Sleep is one of life's enigmas. We do it everyday, we know how bad it feels when we miss it, but we don't fully understand it. I asked three friends at the office about how they sleep, and heard three different answers. Part of the problem: everyone's sleep habits differ, so optimizing sleep patterns will never be as simple as counting out hour-and-a-half REM cycles.
Various sleep monitors have gone to market in the past few years hoping to solve this problem, but almost all of them (from Jawbone to Fitbit to Philips Actiwatch) use technology that monitors movement to gauge sleep. While that approach can provide semi-accurate data, it only monitors sleep. In other words, it can't directly help you sleep better.
Today a small company called Juvo Labs is opening a project on Indiegogo that might change sleep technology by turning your whole room into a sleep assistant. Here's how it works: you slip a fiber-optic pad under your mattress (Juvo will work with spring, foam, memory foam, and even some air mattresses, according to the company). Then you connect the pad to a square monitor that rests on your bedside table. Using technology that tracks bodily vibrations, the pad will monitor both your heart rate and breathing patterns to tell whether you're awake or asleep, and what stage of sleep you're in.
Juvo distinguishes itself from other sleep monitors in two big ways, though. First, Juvo will integrate with various smart-home tech like light bulbs ( and ), thermostats ( ), outlets ( ) and even other consumer health products ( , and others). Second, the monitor will offer advice based on your personal sleep patterns.
I like both of these additions to sleep technology. The integration has high potential: if Juvo can sense when I fall asleep and tell my lights and TV to switch off and my Nest to set my sleep temperature, that's one thing. But Juvo will integrate with, which opens a whole new realm of possibility. That means I could set up biological triggers in my apartment, like my door locking and my lights all shutting off when I fall asleep, or my lights brightening slowly as I'm beginning to wake up. Plus, Juvo can wake me up a little earlier or later to let me finish a REM cycle, so I don't wake up from deep sleep (a major contributor to morning grogginess).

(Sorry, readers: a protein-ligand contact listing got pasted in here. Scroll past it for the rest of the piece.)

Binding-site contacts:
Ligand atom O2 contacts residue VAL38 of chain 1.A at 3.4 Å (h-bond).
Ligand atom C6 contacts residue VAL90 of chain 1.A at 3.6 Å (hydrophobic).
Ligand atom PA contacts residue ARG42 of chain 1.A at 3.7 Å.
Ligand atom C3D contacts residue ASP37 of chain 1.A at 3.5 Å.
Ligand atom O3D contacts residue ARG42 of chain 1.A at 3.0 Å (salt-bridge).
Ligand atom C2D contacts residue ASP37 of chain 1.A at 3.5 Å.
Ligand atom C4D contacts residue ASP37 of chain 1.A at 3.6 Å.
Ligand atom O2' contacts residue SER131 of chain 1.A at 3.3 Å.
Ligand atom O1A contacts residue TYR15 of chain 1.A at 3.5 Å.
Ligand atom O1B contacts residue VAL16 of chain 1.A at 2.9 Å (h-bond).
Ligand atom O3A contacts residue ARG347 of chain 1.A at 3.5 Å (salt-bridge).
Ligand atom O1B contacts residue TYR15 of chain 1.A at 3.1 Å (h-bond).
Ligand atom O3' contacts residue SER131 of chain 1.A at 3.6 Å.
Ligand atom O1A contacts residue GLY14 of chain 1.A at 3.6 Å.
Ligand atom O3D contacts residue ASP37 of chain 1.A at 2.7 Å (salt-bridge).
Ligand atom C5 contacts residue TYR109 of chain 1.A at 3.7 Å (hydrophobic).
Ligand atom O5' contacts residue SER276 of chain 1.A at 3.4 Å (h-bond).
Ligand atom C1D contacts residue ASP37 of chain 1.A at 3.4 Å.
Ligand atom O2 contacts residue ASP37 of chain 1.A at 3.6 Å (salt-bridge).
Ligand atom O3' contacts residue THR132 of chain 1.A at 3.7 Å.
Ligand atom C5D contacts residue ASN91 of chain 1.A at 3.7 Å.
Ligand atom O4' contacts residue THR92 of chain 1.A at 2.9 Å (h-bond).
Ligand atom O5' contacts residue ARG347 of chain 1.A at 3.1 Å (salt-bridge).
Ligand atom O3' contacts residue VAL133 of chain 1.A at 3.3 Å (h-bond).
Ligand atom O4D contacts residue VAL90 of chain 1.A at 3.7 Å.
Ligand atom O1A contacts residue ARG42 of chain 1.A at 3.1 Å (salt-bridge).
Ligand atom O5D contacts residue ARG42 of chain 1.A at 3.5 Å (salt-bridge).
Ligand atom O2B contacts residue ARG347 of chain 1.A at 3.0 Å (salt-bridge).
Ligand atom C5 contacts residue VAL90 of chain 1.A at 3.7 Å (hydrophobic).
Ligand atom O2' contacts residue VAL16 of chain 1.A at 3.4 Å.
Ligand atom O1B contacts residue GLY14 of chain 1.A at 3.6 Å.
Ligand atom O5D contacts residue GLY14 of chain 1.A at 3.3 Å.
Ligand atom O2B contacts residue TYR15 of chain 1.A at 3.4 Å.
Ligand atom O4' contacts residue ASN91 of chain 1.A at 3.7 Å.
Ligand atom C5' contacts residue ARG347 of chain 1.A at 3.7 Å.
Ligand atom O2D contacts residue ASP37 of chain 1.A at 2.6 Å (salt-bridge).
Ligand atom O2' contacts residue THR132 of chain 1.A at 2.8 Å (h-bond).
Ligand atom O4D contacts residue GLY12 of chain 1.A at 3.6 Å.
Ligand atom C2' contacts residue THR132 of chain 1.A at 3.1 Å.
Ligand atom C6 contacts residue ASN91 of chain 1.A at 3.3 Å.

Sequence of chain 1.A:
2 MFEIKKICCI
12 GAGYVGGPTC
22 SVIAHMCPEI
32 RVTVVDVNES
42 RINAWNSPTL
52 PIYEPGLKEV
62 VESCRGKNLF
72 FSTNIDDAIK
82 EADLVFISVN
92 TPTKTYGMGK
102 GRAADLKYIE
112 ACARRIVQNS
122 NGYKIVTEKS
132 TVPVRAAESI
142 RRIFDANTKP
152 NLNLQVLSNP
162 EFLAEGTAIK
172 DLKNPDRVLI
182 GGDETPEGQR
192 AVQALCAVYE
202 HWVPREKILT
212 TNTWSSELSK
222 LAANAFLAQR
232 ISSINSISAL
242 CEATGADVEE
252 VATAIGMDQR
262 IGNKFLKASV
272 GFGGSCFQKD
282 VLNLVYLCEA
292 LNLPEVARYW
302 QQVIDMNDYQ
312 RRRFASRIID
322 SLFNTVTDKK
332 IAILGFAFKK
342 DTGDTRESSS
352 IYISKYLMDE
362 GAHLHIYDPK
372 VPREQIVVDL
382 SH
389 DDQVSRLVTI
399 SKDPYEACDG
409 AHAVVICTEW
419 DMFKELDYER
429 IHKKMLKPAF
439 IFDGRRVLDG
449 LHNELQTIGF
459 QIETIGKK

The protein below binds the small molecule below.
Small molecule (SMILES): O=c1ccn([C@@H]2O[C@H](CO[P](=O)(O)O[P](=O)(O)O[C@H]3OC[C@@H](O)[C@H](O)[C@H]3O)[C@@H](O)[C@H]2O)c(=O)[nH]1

Advice from Juvo could remove a lot of the anxiety people feel regarding sleep. It's no coincidence that so many online articles are constantly sharing theEspecially as people age, sleep becomes both more difficult and more important to keep consistent. Juvo will use your sleep data to personalize its advice to you, whether that means suggesting a nap if you've been missing REM sleep, advising changes to your exercise schedule if it's disrupting your pattern, or even recommending a visit to the doctor if your heartbeat or breathing patterns indicate potential health problems.
It's important to remember that crowdsourcing projects sometimes go south even when they achieve impressive funding goals. While the technology behind the pad is sound, I'm curious to see how well it works, especially in larger beds where partners sleep. And some of the integration could present serious problems. I don't want to wake up to midnight lights or blasts from my TV if the pad or monitor malfunction. The app is also currently under development, so almost no information about it is available, aside from its planned compatibility with both Android and iOS.
Besides these concerns -- which are typical of any technology before its release -- the creative solutions and technical savvy of Juvo Labs has me excited. Juvo is planned to be available globally for $200 (converted, that's about £130 and AU$280), but early contributors to the Indiegogo page will get it for about two-thirds of full price.